Olympics

Vonn aggravates knee, remains optimistic about competing at Sochi

Tiger Woods and Lindsey Vonn of USA during the Audi FIS Alpine Ski World Cup Women's Downhill
Tiger Woods and Lindsey Vonn leave the slopes after a rough run.
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VAL D'ISERE, France (AP)

Lindsey Vonn felt her injured right knee give way, and for a moment it looked like her chances for another Olympic gold might be in jeopardy again.

Vonn had another scary moment at Saturday's World Cup downhill in Val d'Isere, ending up clutching her knee in pain after losing her balance and missing a gate. But she gave a reassuring answer shortly afterward, saying no new damage had been done to the surgically repaired knee, and that her plans for the Sochi Olympics were still intact.

"I didn't hurt myself more than I'm already hurt," said Vonn, the reigning Olympic downhill champion. "It was a small compression, and it was fully loaded on the right ski and my knee just completely gave out. I tried to pressure the ski again and it gave out again. I had no chance of making that gate, unfortunately."

With boyfriend Tiger Woods watching from the bottom of the slope, Vonn skied out after her left ski came up in the air, putting all her weight on the troublesome right leg. The American was clearly distressed after pulling up and looked close to tears as she clutched her knee.

Vonn needed surgery in February to reconstruct two knee ligaments after a crash at the world championships, and then partially re-tore one of them in November.

She said she will now give herself plenty of rest and expects to race again "probably sometime in January" as she follows a light program before the Olympics.

"As much as time as I can give myself to really get as strong as I can, like I said, one maybe two races before the Olympics. That's it," Vonn said. "I'm going to play it safe and race minimal races, so I can get the confidence and the timing and the feeling of racing again. I'm really going to be safe and smart as I can."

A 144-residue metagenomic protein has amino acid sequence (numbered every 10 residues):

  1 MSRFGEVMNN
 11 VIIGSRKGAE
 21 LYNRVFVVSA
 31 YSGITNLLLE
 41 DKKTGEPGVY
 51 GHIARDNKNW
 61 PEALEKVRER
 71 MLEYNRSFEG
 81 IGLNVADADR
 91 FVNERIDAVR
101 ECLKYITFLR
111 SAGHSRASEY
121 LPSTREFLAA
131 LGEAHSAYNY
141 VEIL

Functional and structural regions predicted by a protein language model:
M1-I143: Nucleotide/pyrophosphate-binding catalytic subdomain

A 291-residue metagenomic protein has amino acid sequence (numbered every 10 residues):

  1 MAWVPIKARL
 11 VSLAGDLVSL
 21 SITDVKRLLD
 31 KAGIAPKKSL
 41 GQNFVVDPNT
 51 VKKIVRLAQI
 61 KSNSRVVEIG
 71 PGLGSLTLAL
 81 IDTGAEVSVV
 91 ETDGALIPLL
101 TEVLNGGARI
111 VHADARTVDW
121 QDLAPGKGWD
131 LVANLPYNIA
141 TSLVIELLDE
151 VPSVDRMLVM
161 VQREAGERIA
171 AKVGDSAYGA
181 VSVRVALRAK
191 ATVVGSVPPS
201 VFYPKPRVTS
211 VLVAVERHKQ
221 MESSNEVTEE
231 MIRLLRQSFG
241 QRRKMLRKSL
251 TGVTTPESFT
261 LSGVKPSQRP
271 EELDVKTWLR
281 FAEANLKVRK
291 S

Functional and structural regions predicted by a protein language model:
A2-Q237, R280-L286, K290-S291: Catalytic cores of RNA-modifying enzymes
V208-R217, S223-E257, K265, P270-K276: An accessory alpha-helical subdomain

Woods accompanied Vonn to a World Cup race for the first time, wearing light blue jeans, a ski coat, grey ski hat and dark glasses as he stood in the finish area and watched one racer after another go down.

"He's very supportive and it's very fun to have him. This is his first World Cup and I think he enjoyed it," Vonn said. "I think he was a little bit more nervous because of my knee. He's worried about me but he's happy to be here and I'm happy to have him."

Vonn says that they spoke together after her race.

"He likes skiing. He wants to understand my sport and he's interested, obviously, in what I do because he loves me and wants to support me," she said. "It's nice that he's that excited about it and he wants to learn more."

Schedule permitting, she'd like to Woods come watch her in Sochi as well.

"Yeah. I love having him around and the more races he can come to the better," Vonn said. "But I'm not racing that much this year, unfortunately, so you probably won't see both of us around very much."

With his hands stuffed in his pockets, golf's 14-time major champion waited patiently for Vonn, who was the 19th starter.

Shortly after Vonn went out, Woods walked away from the finish area as camera crews scrambled to keep up with him.

"Just having someone supporting you, always makes me feel better," Vonn said. "I didn't feel any pressure, I had two really good training runs and I felt really confident today and I'm just disappointed that my knee didn't hold up like I thought it would."

Marianne Kaufmann-Abderhalden of Switzerland won the race for her first career victory, and was also delighted to see Woods there.

"It's good for our sport," she said. "It's perfect when we have a lot of prominent people in the finish area."

Vonn has five World Cup wins in Val d'Isere and also won two golds at the 2009 world championships -- but those victories all came on two good knees.

Earlier this month, the 29-year-old American raced for the first time in 10 months. Still, she was buoyant after finishing only 0.04 seconds behind Dominique Gisin of Switzerland in Thursday's second training run.

"The thing is I have no ACL (anterior cruciate ligament). So unless I get surgery there's nothing really magical that I can do that's going to make it better," she said. "I just can get my leg stronger, my muscle stronger and try and support it a little more. But that has a small impact. My knee is loose and it's not stable and that's the way it's going to be from here on out. I just have to get used to it."

She did not regret her decision to race at Val d'Isere, one of the most technically demanding slopes on the circuit.

"I think Val d'Isere was a good place for me to come back to. I'm skiing well, so going forward I definitely have a lot more confidence," she said. "My goal is the Olympics, so I'm not winning any World Cups this year, any titles. As long as I'm skiing well and have confidence, that's all I really need."

Having Woods around might help, too.

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